(Image by the author, graphics via Michael Gil/Flicr, tommietheturtle)

We dole out a lot of advice on what makes a good first car, or cheap car, or any car for people under 24. But what are young people actually buying? This big list of used car registrations breaks it down for 2016, and the results are... uh, surprising.

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Analysts at Edmunds have gone through Polk’s registration data to figure out which used cars the most Americans aged 18 to 24 have bought and registered so far this year, specifically thorough April, limiting the field to cars from the last 20 years (model year 1996 and newer.)

Obviously that excludes a lot of what teens are driving; cars registered to their parents, and jalopies older than they are.

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Edmunds’ findings tell us kids are buying more Daewoo Lanoses than anything else, buy a significant spread, followed by a few relatively awesome potential tuner cars and a list that basically deteriorates to random Craigslist finds.

*Edmunds.com analysis of vehicle registration data from Polk; includes used car models with a minimum of 100 total sales from Jan-Apr 2016. Only model years from 1996 to 2016 were included in the data.

Curiously absent from this list are the Honda Civic and Accord, and Toyota Corolla and Camry, four of the seemingly most prolific people movers in the country.

If this data’s reflective of the norm—and being a relatively small sample that’s somewhat debatable—my guess would be that the “standby” Honda and Toyotas are more money than most self-funded first car buyer have to spend, but not appealing to the potential enthusiasts who save up for something with a better aftermarket like the Integra or 240SX.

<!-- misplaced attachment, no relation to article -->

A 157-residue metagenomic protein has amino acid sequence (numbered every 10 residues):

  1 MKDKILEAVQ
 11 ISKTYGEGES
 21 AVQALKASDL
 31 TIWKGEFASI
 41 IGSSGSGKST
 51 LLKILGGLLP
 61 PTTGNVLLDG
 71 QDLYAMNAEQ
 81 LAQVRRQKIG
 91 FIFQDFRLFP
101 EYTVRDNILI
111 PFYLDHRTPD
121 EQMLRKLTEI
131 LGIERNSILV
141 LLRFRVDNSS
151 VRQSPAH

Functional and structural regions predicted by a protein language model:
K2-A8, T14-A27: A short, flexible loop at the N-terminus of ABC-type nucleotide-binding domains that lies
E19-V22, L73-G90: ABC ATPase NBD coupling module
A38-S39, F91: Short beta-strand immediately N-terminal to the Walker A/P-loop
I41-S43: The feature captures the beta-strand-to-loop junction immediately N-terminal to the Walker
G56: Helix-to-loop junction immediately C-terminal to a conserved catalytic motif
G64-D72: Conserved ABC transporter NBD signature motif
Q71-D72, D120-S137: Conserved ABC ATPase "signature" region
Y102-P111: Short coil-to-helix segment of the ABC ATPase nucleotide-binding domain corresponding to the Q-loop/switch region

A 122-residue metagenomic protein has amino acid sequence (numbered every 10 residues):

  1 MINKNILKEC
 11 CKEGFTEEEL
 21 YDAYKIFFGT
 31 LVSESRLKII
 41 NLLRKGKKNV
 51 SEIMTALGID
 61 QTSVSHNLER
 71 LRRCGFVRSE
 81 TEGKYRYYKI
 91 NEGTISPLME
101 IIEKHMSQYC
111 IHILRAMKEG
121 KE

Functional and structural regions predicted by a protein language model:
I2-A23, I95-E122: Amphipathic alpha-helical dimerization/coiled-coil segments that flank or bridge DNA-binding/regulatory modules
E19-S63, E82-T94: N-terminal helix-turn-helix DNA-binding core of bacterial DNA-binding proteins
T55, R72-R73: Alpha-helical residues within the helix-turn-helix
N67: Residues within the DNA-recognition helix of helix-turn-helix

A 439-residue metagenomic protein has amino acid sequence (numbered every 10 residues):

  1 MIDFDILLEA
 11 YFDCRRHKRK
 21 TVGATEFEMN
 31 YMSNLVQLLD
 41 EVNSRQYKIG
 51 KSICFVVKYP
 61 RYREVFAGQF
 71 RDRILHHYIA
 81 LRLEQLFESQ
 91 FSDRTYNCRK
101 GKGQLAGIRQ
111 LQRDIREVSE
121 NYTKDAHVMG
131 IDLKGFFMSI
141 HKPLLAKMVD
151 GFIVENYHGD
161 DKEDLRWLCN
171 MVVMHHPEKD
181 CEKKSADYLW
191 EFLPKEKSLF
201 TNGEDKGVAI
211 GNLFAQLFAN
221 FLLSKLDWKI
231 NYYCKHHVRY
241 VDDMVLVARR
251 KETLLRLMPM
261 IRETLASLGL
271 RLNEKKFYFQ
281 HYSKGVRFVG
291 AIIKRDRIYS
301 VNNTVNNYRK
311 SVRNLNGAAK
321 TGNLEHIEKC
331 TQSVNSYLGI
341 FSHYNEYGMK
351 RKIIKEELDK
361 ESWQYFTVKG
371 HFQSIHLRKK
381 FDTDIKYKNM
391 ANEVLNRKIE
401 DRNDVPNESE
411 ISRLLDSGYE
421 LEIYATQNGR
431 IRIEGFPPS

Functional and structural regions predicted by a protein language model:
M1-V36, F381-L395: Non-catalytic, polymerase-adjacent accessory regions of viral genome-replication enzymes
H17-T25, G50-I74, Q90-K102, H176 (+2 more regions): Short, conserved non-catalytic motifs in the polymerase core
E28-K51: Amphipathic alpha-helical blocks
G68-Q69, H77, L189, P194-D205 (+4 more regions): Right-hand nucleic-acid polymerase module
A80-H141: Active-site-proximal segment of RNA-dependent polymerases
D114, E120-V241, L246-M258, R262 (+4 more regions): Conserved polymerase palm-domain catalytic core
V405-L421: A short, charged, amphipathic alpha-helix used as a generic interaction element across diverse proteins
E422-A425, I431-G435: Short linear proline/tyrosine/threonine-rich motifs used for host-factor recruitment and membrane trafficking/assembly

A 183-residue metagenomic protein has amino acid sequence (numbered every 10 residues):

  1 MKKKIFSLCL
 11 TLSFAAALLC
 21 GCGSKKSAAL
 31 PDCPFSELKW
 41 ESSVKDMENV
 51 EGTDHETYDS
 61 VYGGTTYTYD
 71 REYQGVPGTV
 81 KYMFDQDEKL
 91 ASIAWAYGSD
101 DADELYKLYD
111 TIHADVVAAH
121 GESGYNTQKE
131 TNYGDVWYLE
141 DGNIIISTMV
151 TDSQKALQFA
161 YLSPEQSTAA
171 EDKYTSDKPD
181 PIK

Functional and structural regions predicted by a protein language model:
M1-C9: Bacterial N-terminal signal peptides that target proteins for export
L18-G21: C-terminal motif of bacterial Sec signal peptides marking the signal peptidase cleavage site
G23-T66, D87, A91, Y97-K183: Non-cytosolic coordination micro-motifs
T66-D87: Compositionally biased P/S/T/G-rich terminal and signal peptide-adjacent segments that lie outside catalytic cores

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But as has been pointed out in the comments, it’s not so much that these vehicles are so popular by volume, it’s that this percentage of the ones registered are apparently owned by 18-24 year olds.

“U.S. shoppers age 18-24 bought 181,906 used cars this year (through April), compared to just 27,670 new cars. In other words, America’s youngest car shoppers buy 6.5x more used cars than new cars,” Edmunds Senior Communications Manager Aaron Lewis emailed to us on Wednesday.

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And a glorious crop of used cars they are.

(Images by respective manufacturers, collage by the author. Sorry nerds, some are Euro models.)

Makes sense, since new cars cost as much as a semester at college and you can get a drivable Daewoo Lanos for less than the price of a decent television. At least, according to a cursory glance at my local Craigslist.

The Daewoos definitely aren’t the coolest cars on that list, or any list, but the Mitsubishi Eclipse-clone Eagle Talon had a few turbocharged variants and even one with AWD. The Acura Integra, RSX and Honda Prelude are all excellent-handling and swift when they’re running right. And of course the 240SX is light, two-door and rear-drive—ergo ideal for getting nice and sideways.

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For those of you unfamiliar with the models listed, here’s a slightly more descriptive breakdown:

For a group that we’re constantly told is aggressively indifferent toward cars, five to arguably seven good picks out of 20 seems like a decent representation of younger people driving something with potential to not suck.

Now we just have to get the Miata on this list and our mandate will be fulfilled.